We have been grappling with low rates for quite some time, and the prospect for higher rates seems to be postoned further with each passing news story. So, what’s a bond investor to do? Short term interest rates are near zero (the 1yr US Treasury pays just 0.18%), and extending maturity for another 9 years gets you a 10 year investment that yields just 1.8% – not exactly what you’d want to do if you think higher rates are possible within that timeframe.
Enter the 1% 15-year bond (or FNMA 1% 8/13/27, CUSIP 3136G0UF6, to be exact). The trade confirm you receive will have this simple, but inadequate, description listed, and that can raise an eyebrow or two. What the typical trade confirm won’t tell you is that this bond has an interest rate that increases over time. The graph below shows how the coupon rate (blue line) steps-up: a modest amount every 6 months, but eventually a larger jump every year followed by a stable rate of 6% for the last 5 years of its stated maturity.
Of course, the bond market giveth and the bond market taketh away, so the other wrinkle in this bond is the ability of the issuer to buy the bond away from the owner each quarter at par value. That can make planning a bit challenging, because the bond you thought you’d own for years could be gone in just 90 days. To take a closer look at how that effects this bond, the green line shows what your yield would be along the way for the next 15 years at each point that the bond could be called away. If we look out 15 years, we see that the yield on this bond would be a bit better than 4% – not too bad when compared to a 15-year US Treasury investment yielding 2.3% (purple line). If we look at dates a bit closer in, we see that the yield is at its lowest point – 1.5% – about a year from now. In other words, if the issuer elected to repurchase our bond at $100 in October 2013, we would, in effect, have owned a one year bond yielding 1.5%. Again, that’s not too shabby considering a one year Treasury today yields just 0.18%.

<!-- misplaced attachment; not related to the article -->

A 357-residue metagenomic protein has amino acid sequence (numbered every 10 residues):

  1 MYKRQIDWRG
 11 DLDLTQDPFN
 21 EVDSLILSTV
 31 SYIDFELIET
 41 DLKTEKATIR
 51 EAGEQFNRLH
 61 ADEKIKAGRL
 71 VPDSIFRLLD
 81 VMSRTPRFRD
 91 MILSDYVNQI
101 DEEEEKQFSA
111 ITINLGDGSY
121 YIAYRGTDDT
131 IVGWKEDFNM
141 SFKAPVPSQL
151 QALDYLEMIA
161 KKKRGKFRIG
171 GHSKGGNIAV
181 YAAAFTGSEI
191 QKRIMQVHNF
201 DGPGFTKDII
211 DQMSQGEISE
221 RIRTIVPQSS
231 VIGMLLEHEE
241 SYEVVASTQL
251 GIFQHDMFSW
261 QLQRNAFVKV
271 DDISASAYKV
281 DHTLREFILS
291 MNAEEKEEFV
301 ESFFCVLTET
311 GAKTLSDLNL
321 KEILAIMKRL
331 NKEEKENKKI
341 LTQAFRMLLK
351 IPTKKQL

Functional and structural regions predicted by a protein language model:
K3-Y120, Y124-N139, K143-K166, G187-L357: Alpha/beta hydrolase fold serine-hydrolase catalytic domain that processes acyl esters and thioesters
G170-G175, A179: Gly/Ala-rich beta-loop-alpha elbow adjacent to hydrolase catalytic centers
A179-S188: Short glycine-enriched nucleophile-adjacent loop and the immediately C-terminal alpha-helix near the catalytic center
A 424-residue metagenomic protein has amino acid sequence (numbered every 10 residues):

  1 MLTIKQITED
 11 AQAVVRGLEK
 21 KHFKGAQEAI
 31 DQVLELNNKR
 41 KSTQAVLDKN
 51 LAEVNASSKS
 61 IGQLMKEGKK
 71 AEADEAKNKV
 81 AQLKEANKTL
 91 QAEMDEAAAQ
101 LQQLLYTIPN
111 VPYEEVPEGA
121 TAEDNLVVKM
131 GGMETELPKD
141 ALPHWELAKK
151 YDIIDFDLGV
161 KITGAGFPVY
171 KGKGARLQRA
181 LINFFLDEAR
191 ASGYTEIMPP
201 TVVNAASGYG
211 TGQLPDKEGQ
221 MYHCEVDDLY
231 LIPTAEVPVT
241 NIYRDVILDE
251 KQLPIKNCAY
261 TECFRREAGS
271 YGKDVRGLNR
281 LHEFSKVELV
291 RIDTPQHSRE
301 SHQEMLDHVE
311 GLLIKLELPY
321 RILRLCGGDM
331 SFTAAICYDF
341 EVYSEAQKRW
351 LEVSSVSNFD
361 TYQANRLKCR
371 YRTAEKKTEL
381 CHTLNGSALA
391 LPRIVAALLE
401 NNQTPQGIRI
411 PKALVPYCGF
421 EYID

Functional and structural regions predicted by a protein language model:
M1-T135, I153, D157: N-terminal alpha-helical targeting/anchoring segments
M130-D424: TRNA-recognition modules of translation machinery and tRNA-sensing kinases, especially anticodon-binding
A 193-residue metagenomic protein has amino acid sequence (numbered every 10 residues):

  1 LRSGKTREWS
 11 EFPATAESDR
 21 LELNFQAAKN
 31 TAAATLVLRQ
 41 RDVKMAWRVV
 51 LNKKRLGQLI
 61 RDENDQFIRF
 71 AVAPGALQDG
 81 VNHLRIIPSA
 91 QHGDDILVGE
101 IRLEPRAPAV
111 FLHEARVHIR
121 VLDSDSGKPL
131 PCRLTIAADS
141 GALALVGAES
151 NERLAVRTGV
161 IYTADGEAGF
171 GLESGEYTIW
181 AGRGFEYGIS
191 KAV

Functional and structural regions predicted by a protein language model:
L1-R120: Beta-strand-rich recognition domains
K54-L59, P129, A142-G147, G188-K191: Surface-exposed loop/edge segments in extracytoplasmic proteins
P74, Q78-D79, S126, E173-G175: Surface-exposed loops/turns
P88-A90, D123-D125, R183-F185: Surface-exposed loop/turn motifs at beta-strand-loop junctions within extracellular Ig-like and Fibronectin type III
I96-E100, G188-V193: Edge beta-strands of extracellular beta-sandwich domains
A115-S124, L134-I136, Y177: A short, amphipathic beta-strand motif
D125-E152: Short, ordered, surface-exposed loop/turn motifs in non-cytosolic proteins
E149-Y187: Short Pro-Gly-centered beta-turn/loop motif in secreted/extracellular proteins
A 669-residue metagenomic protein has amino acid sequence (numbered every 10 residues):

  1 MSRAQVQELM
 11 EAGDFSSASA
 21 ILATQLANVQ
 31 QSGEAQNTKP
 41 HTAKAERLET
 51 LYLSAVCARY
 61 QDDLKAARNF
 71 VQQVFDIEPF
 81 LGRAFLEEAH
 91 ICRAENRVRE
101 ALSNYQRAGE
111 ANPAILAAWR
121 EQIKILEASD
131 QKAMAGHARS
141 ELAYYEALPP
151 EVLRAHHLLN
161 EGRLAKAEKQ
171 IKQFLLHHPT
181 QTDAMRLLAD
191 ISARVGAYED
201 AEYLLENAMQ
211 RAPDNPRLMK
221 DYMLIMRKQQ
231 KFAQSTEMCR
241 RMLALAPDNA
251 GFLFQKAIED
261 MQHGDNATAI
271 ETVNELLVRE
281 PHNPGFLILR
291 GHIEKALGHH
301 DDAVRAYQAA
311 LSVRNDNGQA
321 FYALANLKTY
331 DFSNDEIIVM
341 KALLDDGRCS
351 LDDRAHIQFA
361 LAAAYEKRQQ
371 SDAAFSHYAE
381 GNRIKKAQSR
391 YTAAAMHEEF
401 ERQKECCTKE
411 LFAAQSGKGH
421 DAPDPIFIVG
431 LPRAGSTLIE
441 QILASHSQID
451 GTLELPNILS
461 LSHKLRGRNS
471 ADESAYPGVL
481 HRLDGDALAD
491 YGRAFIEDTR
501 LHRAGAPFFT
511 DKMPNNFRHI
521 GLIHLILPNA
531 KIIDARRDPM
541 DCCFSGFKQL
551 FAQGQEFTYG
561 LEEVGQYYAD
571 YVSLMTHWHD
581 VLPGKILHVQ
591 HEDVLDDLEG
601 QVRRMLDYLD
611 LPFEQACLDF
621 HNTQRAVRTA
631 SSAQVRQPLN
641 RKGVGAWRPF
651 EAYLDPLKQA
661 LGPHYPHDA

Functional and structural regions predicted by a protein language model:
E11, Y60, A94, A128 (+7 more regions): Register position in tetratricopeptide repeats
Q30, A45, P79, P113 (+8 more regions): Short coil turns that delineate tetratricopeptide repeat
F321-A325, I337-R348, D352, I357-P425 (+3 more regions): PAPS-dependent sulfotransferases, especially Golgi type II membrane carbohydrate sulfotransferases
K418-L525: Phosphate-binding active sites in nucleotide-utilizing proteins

To be sure, there is no free lunch, so it is instructive to think about what could go wrong with this picture. First off, this bond, while having the same rating as a US Treasury note, is issued by the Federal National Mortgage Association (Fannie Mae). You’d expect to get paid a bit more for something that is a step removed from a US Treasury, even if the ratings are identical. Second, a bond that takes some explaining to understand, like this one, typically pays a bit more to its holder. And then there is the matter of how interest rates behave over the next 15 years. Does the blue line in our graph above represent the way interest rates will actually move over time? Almost certainly not. If rates increase much more quickly than the blue line above does, then the price of this bond will be hurt, indicating you might have done better investing in a bond with a different structure. But if rates remain low, then the issuer is likely to repurchase the bond (“call” the bond) in the next year so Fannie Mae doesn’t have to pay you the higher rates shown by blue line. If that happens, then you owned a one year bond yielding 1.5%, and there are plenty of things out there that are worse than that.